Portfolios of the Poor
Sunday April 29, 2018
"One of the biggest challenges of living on two dollars a day is that it doesn't always come." (page 181)
"Convenience, flexibility, and reliability are at the heart of building workable financial tools for the poor, and are key to understanding the economic lives of poor households more broadly. Just as we found no households truly living hand to mouth–even among the very poor–we found no households so absolutely limited in their resources that price was the overriding determinant of financial choices." (page 153)
Portfolios of the Poor is a 2009 book referenced in Scarcity. While Scarcity positions itself as explaining why poor people make bad financial decisions, Portfolios explores without judgment how people who are poor manage their money: Portfolios doesn't necessarily think a high-interest loan is "bad" if it helps someone solve a pressing problem.
The source data are financial diaries, collected in a kind of ethnographic process in Bangladesh, India, and South Africa. They follow around 250 families for a year or more each, collecting detailed information that frequently surfaces as personal anecdotes.
You can get a quick summary by reading Chapter Seven, where they present their recommendations (based on observations) in just eleven pages, with this structure:
- Opportunities: Cash-flow management, building savings, loans for all uses
- Principles: Reliability, convenience, flexibility, structure
Chapter One is a more complete overview of the book and its methods. Chapter two focuses on cash flow, and the "triple whammy" of low income, irregular income, and lack of really helpful financial instruments. Chapter three is on dealing with risk, chapter four is on building up usefully large sums of money, and chapter five is on the sometimes strange world of pricing financial instruments for the poor.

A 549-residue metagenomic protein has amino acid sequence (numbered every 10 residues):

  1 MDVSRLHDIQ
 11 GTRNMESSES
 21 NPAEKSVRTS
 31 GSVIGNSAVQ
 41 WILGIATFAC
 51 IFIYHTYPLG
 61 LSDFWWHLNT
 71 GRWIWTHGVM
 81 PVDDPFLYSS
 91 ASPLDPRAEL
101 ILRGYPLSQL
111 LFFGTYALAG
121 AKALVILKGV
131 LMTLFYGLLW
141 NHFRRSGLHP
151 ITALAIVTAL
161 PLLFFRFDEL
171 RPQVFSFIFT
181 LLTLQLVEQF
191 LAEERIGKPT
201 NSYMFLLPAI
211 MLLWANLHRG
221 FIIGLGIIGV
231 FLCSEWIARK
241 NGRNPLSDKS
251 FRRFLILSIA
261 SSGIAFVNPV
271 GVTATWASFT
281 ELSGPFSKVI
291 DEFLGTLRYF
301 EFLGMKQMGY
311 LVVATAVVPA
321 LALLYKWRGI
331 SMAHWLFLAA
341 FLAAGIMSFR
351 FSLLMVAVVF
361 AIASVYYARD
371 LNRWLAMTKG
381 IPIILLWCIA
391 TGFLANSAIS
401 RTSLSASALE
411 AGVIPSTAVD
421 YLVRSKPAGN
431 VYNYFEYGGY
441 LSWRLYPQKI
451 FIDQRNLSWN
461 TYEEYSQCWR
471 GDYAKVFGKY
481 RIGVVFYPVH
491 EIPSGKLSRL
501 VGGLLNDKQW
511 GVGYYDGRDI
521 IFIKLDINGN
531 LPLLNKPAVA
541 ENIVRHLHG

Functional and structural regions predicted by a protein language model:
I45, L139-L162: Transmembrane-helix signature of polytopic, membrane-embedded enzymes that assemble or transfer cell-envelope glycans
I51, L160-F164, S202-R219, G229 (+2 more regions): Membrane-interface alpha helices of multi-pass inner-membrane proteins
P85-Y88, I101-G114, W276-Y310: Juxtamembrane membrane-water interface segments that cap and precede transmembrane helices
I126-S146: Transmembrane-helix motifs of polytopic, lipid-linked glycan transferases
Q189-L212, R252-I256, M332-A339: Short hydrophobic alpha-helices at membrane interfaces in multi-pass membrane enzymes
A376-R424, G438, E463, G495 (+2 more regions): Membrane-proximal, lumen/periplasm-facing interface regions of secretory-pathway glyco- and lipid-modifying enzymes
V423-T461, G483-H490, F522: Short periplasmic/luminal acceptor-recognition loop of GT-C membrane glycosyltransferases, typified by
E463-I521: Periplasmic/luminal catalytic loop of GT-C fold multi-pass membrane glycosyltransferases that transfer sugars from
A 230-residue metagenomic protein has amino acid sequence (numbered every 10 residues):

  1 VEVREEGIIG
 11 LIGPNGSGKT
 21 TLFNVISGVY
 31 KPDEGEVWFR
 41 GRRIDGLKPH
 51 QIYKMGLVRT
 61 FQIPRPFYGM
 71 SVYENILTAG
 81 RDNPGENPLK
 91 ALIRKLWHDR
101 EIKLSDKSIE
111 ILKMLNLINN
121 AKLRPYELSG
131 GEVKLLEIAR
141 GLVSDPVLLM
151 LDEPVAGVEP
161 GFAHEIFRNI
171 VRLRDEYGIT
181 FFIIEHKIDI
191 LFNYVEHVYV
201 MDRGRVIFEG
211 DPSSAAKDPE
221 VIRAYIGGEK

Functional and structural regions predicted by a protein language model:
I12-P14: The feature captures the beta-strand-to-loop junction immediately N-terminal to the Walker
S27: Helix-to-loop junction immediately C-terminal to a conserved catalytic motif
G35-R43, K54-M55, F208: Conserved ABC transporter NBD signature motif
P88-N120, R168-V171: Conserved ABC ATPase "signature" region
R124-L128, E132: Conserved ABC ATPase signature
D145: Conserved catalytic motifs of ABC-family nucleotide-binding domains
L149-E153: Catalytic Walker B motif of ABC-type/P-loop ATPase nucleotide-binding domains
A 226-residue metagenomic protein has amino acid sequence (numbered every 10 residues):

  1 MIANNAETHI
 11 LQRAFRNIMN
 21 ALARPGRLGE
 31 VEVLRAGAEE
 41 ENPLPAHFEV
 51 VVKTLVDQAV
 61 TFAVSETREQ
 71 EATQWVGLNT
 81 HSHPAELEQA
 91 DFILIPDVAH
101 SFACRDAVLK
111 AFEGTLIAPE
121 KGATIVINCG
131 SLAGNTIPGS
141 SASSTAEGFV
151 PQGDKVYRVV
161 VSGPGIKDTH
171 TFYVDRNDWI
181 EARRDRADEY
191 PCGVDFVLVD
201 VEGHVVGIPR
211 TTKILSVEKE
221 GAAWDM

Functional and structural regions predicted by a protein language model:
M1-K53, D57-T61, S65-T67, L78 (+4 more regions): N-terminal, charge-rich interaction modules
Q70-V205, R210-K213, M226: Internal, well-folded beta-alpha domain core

One interesting service involves having money collected and kept over time for a fee, which seems like a negative interest rate. But in a repeated setting, the difference between saving and borrowing can blur.
"In Vijaywada, there are customers who simply didn't distinguish between deposit collectors and moneylenders, so similar is the service provided. Both offered repeated money-accumulation cycles for a fee." (page 151)
The authors explore this and other cases in which the rich-world focus on interest rates may not be the most appropriate, as costs often behave more like fees. Interest is rarely compounded, for example (page 136), and terms are not always as strict as they may seem, though this doesn't necessarily benefit everyone in the same ways.
"...repayment delays are factored into the nominal price, with the effect that the customer who repays on time pays the highest price. This inverted pattern of incentives can be seen as one of the more unsatisfactory aspects of informal loan finance." (page 141)
Microfinance is not the largest money-mover in the diaries, but the authors are interested in it, and in improving it. Especially in Bangladesh many diary households were working with microfinance providers like Grameen Bank. Author Stuart Rutherford founded SafeSave which is now part of BRAC, and they also mention ASA. The main microfinance recommendation in the book is probably that loans shouldn't be only for micro-entrepreneurial purposes: people have a range of needs that loans can help with.
Portfolios was talking about behavioral economics before it was cool. It was interesting hearing about rural microfinance administered through weekly group meetings, sometimes with the risks of group liability. They also describe some people's preferences for borrowing on interest rather than spending from savings because of the attendant motivation to pay back quickly, and ideas for commitment savings devices.